Joseph Bennett has mastered character development more than any other 2D animator I’ve recently seen. Currently based out of Los Angeles, Bennett’s content largely focuses on dark comedy shorts created from sound bytes of friends, family or strangers which are set to playful, colorful and often times disturbing animations. His work has recently caught the attention of Adult Swim, who commissioned him to create a series of five second Vines and commercial breaks of his outlandish characters.
Bennet’s lengthier pieces, however, are where he truly excels in exploring human absurdity. In “FROM GOD’S MOUTH TO YOUR EARS”, Bennett sources audio from the ramblings of a bus stop stranger and sets it to a drug-riddled FBI hunt, with scenes in collaboration with fellow animator Charles Huettner.
The protagonist spends his day chattering to a slew of fellow bus waiters,who don’t pay him any attention. As he attempts to finish his train of thoughts to anybody who is near, the protagonist is distracted by increasingly demonic FBI agents who he believes are following him. Bennett’s lively color pallet contrasts the heavy commentary on police investigation, drug use and society’s treatment of those perceived to be homeless or suffering from mental illness.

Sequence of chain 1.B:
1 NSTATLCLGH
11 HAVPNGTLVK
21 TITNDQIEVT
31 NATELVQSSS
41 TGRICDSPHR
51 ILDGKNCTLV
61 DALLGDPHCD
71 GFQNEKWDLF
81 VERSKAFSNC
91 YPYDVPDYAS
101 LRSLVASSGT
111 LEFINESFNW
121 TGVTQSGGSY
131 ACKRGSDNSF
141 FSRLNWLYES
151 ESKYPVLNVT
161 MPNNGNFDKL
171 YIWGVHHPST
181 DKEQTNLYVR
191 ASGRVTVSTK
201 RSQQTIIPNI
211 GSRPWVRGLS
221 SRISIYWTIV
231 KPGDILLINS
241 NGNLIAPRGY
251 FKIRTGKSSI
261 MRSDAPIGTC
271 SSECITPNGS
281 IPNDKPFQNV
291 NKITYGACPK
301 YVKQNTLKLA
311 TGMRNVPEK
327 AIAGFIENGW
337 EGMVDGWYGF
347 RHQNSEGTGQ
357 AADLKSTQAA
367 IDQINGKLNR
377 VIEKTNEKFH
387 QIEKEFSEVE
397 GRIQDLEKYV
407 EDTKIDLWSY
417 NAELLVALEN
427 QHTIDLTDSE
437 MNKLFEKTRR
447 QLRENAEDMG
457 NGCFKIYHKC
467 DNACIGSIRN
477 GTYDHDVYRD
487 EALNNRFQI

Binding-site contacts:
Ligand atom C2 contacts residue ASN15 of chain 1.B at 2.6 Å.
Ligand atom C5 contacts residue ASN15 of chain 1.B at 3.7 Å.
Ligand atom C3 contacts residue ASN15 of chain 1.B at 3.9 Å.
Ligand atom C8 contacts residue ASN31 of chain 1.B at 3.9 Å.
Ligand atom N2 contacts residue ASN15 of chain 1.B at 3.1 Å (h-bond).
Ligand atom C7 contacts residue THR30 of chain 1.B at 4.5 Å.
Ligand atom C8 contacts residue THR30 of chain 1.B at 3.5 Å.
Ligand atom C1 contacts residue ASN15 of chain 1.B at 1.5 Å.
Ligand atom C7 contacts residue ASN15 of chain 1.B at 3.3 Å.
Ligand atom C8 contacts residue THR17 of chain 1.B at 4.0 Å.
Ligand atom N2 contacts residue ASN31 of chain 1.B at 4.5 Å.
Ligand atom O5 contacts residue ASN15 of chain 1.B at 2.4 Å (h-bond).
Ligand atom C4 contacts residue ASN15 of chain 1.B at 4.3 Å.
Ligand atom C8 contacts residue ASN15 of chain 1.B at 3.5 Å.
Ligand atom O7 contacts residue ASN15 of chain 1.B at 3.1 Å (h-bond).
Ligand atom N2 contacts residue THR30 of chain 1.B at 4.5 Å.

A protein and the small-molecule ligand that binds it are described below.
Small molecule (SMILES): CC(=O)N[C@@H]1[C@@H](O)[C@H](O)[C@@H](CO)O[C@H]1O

Bennett also has several collaborations with upcoming comedian Kate Berlant in which he animates her “bits” or a rambled thoughts in great detail. While the two have excellent attention to dialogue, the nearly silent “BLISS”, is perhaps their best yet. Berlant only has one line, but Bennett’s visualization of her character and exaggerated laugh makes this video a must see.
While his storylines and characters are enough to add him to your “Artist to Watch” list, it is the detail in his work that truly sets him apart. His use of a variety of mediums and techniques, including 2D and 3D animation, stop frame, crisp lines and feathered details, makes each animation feel like a melding of artistic styles that will keep you entertained. Bennett’s approach to animation makes him flexible for animations lasting only a few seconds, all the way up to short films, such as the three-chapter “Odin’s Afterbirth”. Bennett’s mixed style and off-kilter comedy is one of a kind and should not be missed.